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Our database has all times stored as UTC, and we know the user's current timezone, so want to return it relative to that. So we want to incorporate the offset in a LINQ projection as so:

var users = from u in this.Context.Users
            select new UserWithCorrectedDate
            {
                Id = u.Id,
                FirstName = u.FirstName,
                LastName = u.LastName,
                RegistrationDate = u.RegistrationDate.Value.AddHours(-5)
            };

Of course, Linq2EF cannot convert "AddHours" into a canonical function. Is there another way to do this?

UPDATE:

Another thought, if the timezone offset was stored in the database as another column, would there be a way to have the DB perform the calculation (date + offset)?

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What is the result set size of the query? Just do it in memory –  Nix Sep 29 '10 at 18:28
    
It is 5000 users, but only 10 are displayed, so I didn't want to use a ToList(). Actually, filters are applied to the query after this step, further reason not to convert to objects. –  CodeGrue Sep 30 '10 at 12:00

2 Answers 2

up vote 2 down vote accepted

Linq to Entities supports SqlFunctions. If you know the offset number of hours you could do something like this:

var users = from u in this.Context.Users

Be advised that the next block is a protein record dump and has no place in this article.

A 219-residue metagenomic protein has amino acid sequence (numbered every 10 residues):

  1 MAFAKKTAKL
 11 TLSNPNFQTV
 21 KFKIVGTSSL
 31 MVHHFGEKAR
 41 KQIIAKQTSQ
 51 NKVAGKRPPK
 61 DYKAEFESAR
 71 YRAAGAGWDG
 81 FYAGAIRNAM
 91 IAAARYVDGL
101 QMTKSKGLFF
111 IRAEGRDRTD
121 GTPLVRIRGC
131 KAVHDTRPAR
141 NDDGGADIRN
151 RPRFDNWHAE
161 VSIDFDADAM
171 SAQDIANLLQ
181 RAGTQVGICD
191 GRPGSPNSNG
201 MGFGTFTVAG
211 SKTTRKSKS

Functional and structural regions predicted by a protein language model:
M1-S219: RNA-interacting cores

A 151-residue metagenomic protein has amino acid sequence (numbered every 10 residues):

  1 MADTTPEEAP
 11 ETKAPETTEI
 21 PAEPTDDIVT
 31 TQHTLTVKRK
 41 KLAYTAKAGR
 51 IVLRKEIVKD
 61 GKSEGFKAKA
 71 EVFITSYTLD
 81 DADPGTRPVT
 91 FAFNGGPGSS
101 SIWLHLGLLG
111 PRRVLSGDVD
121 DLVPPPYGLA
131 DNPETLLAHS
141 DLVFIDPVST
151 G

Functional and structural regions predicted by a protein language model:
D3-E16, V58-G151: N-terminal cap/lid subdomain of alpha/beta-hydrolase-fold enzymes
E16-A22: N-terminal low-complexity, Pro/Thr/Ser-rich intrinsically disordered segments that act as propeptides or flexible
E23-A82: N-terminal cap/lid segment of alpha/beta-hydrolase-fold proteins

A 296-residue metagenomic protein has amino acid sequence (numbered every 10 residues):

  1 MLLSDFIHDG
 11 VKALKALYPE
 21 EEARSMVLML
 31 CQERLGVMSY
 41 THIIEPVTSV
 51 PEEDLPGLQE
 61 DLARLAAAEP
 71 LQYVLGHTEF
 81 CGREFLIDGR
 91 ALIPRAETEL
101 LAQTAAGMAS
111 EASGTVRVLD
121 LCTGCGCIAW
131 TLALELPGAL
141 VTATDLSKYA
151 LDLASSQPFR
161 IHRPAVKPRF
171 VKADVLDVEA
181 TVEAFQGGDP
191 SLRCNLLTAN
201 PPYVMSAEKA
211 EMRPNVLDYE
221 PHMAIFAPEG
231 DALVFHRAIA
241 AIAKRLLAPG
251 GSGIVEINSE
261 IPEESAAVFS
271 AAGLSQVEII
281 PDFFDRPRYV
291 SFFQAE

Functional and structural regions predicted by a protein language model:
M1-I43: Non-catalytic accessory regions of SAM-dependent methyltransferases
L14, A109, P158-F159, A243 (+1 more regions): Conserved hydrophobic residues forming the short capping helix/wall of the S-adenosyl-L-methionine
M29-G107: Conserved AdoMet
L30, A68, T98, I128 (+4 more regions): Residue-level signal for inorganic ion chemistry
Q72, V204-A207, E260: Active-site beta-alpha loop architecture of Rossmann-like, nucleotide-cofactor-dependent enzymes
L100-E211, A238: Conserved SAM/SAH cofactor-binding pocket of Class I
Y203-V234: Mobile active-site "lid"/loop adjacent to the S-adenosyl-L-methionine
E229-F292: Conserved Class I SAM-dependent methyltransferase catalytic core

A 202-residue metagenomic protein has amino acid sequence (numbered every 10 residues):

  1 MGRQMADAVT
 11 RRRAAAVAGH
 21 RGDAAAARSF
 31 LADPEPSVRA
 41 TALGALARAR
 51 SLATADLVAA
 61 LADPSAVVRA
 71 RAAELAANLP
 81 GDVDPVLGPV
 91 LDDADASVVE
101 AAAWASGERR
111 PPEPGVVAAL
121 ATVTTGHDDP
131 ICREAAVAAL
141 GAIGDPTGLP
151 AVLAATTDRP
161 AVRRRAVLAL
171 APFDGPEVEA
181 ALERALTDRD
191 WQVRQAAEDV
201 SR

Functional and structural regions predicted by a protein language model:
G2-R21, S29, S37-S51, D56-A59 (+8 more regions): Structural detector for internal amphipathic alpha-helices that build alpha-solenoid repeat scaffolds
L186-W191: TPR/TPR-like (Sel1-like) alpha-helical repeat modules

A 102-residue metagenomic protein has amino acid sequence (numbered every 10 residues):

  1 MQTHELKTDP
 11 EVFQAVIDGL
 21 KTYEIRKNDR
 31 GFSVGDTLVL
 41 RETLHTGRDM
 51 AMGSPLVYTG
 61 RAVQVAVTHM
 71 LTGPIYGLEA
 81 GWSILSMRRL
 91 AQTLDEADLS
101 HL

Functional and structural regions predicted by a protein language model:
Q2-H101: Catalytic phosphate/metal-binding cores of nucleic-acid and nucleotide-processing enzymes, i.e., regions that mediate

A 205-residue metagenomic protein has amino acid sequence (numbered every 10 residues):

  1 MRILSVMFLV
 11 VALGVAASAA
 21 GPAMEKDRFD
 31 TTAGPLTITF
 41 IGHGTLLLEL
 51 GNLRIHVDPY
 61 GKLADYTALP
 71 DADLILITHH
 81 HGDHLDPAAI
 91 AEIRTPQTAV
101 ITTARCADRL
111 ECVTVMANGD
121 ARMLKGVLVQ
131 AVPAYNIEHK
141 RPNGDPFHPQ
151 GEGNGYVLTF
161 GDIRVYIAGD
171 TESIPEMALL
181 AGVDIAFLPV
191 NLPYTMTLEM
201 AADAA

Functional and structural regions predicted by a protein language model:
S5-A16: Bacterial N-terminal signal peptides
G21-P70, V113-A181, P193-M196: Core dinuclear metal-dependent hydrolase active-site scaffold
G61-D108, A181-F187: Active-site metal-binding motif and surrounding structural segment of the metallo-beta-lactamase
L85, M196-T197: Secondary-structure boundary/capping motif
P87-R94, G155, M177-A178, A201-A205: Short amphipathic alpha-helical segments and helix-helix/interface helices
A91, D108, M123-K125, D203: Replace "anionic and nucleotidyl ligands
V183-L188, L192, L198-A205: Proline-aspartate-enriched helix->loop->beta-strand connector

select new UserWithCorrectedDate
            {
               Id = u.Id,
               FirstName = u.FirstName,
               LastName = u.LastName,
               RegistrationDate = SqlFunctions.DateAdd("hour", -5, u.RegistrationDate.Value)
            };

If you want to be more precise by using the Timezone function, you could do something like this (this is a bit of a workaround):

public static DateTime UtcToNewYorkTime(DateTime utcDateTime)
{
        TimeZoneInfo tzi = TimeZoneInfo.FindSystemTimeZoneById("Eastern Standard Time");

        DateTime converted = TimeZoneInfo.ConvertTimeFromUtc(utcDateTime, tzi);
        return converted;
}

And then in your POCO UserWithCorrectedDate object, have a get only property for the Timezoned date ie.

public class UserWithCorrectDate
{
    public DateTime UTCDate {get;set;}
    public DateTime NYDate
    {
         get
        {
            return Utilities.UtcToNewYorkTime(this.UTCDate);
        }
    }
}
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The quick and dirty way to do this is to convert to a list, and just linq to object to get it done:

from u in this.Context.Users.ToList()
select new { ... }
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